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7 Tips for Making A Future Tennis Champion

By Dr.Tijana Ivancevic and Prof. Leon Lukman

Collaboration between Tesla Science Evolution Institute, Adelaide, Australia and Sports Academy, Belgrade, Serbia

Champions are not born, they are made. Every champion starts off with powerful intentions and energy concentrations, and through the realisation of their goals. The next step involves obtaining real knowledge, as opposed to using trial and error. Finally, the inner mind needs to be examined for inner sabotage; something which is present if the performance level during training is higher than that during competition, and which can be fixed with subliminal exercises.

  1. Change of Game. As the tennis game of today becomes increasingly involved with modern technology, the way that it is played correspondingly changes. Modern tennis is more active than the game that was played a few decades ago, both physically and mentally. Innovative technology has revolutionized tennis into an extremely fast and dynamically efficient sport. Nowadays, you will hardly ever see the traditional or “textbook” shots, with their two distinct phases: loading and hitting. This is all history! Today, almost every point begins with an extremely fast serve, and is followed by an extremely fast return. Every shot is an attempted winner; from any imaginable body position, and from any location on the court.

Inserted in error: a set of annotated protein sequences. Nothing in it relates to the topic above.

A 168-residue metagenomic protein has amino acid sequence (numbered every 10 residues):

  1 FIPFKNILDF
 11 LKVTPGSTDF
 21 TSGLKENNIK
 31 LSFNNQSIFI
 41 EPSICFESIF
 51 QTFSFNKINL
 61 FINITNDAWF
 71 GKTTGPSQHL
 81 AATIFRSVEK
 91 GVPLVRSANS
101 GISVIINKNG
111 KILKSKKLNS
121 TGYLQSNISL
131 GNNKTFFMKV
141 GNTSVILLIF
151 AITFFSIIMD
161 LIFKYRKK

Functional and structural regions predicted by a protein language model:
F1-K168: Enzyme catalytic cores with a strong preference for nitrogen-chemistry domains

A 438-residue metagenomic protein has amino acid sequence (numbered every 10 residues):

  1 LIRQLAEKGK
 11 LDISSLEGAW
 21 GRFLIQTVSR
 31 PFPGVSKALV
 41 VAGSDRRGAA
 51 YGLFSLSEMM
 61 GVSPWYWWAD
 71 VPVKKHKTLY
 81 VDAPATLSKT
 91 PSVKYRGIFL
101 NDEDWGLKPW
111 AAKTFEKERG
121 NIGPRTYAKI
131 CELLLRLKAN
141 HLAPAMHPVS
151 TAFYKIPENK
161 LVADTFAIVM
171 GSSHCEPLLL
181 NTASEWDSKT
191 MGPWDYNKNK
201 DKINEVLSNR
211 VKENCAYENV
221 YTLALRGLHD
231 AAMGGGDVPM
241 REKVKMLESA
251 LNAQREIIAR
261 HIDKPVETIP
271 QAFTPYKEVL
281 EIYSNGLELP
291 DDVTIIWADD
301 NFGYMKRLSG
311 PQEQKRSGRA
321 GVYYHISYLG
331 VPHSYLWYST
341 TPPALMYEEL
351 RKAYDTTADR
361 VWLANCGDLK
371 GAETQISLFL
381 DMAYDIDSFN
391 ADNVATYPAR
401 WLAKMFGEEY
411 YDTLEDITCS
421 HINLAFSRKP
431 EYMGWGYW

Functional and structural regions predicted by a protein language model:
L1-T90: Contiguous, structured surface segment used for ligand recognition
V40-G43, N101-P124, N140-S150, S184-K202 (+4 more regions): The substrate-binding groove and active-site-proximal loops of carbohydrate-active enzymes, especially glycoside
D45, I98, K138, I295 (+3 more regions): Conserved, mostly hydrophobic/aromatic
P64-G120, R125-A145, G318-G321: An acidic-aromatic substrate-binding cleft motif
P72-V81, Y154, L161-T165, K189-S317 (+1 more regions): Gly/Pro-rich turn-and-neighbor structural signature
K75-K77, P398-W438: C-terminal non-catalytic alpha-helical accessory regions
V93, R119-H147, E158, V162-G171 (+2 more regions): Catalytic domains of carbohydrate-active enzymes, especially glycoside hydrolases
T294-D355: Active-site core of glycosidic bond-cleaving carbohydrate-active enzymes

2. Change of Players. Elite tennis players have had to adapt to this change of the tennis game. They have become stronger and faster, both physically and mentally, in order to succeed in the sport. Tennis balls are now hit much harder, by players that think and move much faster than those of yesterday. It has become evident in these past few years that balls hit by top players are flying through the air too fast for even the umpire’s eyes. One ex-champion even suggested returning to the wooden racket!? No way is that ever going to happen!

  3. Change of Technique. Traditional tennis techniques have also had to change to accommodate a faster moving game. To match the demand of more speed and strength, more efficient techniques have had to be devised. Exaggerated ballet-like swings in ground-strokes, and multiple loops in serves, have needed to be replaced with more efficient whip-like movements, biomechanically called “kinetic chains” or “segmental interaction”, which may or may not include minor swings and loops. When a whip is cracked, a bending wave travels along it, transferring both kinetic energy and momentum from handle to tip. These whip-like movements need to be composed and trained as sequences, or chains, of muscular stretch-reflexes, while using the whole body in a fluid and integrated manner.

  4. Change of Approach to Tennis. Conservative tennis coaches have always been advising their players not to get involved in any other sports, as this may damage their technique. And yet, today’s top players come from soccer, football, basketball, etc.